New guidelines released for EMS handling of special pathogens

April 10, 2024
EMS Fire engine ambulance

NETEC publishes model procedural guidelines for emergency services

On March 5, 2024, the National Emerging Special Pathogens Training and Education Center (NETEC) introduced a comprehensive set of guidelines designed to aid Emergency Medical Services (EMS) in managing high-consequence infectious disease (HCID) patients.

This initiative, aiming to enhance preparedness and response capabilities, aligns with the Administration for Strategic Preparedness and Response’s “EMS Infectious Disease Playbook.”

The newly released EMS Model Procedural Guidelines for Special Pathogens provide a detailed framework that EMS agencies can customize and integrate into their existing policies and procedures.

These guidelines enumerate step-by-step instructions for various critical processes, including the proper donning and doffing of personal protective equipment (PPE), handling PPE breaches, assessing incapacitated EMS clinicians, managing biohazard spills, and disposing of HCID waste.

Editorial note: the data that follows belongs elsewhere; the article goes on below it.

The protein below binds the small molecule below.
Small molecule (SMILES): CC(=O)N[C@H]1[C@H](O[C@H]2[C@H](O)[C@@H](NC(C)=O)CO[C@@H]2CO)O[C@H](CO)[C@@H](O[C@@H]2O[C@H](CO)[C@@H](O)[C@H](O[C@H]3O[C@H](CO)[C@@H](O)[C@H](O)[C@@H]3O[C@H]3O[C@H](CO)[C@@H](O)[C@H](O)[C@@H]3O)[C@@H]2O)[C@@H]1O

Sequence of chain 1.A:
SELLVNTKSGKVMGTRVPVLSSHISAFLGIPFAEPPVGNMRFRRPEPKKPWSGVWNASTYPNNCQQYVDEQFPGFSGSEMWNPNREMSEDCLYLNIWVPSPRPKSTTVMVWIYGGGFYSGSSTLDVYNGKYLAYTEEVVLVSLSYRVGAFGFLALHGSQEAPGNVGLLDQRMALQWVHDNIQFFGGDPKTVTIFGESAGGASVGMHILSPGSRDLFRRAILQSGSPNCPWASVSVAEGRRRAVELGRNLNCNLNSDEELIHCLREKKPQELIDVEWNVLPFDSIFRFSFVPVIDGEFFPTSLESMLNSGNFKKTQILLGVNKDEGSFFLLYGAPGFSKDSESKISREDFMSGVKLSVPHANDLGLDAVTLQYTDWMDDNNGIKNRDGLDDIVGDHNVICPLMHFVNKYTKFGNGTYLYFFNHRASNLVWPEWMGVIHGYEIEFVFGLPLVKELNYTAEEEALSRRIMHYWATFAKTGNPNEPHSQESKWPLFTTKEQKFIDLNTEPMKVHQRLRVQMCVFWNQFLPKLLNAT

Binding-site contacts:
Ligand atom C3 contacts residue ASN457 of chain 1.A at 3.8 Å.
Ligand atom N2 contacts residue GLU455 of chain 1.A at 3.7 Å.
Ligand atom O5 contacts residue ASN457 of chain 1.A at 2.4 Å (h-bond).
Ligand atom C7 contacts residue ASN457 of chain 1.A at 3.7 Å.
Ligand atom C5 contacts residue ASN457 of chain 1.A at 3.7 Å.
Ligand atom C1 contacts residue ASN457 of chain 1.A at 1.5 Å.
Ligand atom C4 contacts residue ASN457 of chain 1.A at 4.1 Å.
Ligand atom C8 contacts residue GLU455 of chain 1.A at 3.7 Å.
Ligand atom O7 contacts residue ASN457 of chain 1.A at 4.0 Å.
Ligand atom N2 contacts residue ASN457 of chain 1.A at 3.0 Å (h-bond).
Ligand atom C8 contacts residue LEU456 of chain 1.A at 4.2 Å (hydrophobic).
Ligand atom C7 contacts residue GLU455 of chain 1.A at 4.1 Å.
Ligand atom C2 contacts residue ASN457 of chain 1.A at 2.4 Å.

Moreover, the document offers advice on ambulance cleaning, disinfection, and modifications necessary to safeguard EMS personnel from exposure to potentially infectious body fluids.

A collaborative effort by EMS and biosafety experts

The development of these model procedural guidelines was a collaborative endeavor led by the NETEC EMS/Patient Transport Work Group.

This group consists of subject matter experts from the EMS Biosafety Transport Consortium, who also support the federally designated Regional Emerging Special Pathogen Treatment Centers.

These centers play a vital role in the transport and management of patients suspected or confirmed to have an HCID.

Enhancing EMS preparedness and safety

The release of these guidelines marks a significant step forward in ensuring that EMS agencies are better equipped to manage the challenges posed by high-consequence infectious diseases.

By following these standardized procedures, EMS personnel can significantly mitigate the risk of exposure to infectious agents, ensuring both their safety and the safety of their patients.

Read Next

Subscribe Now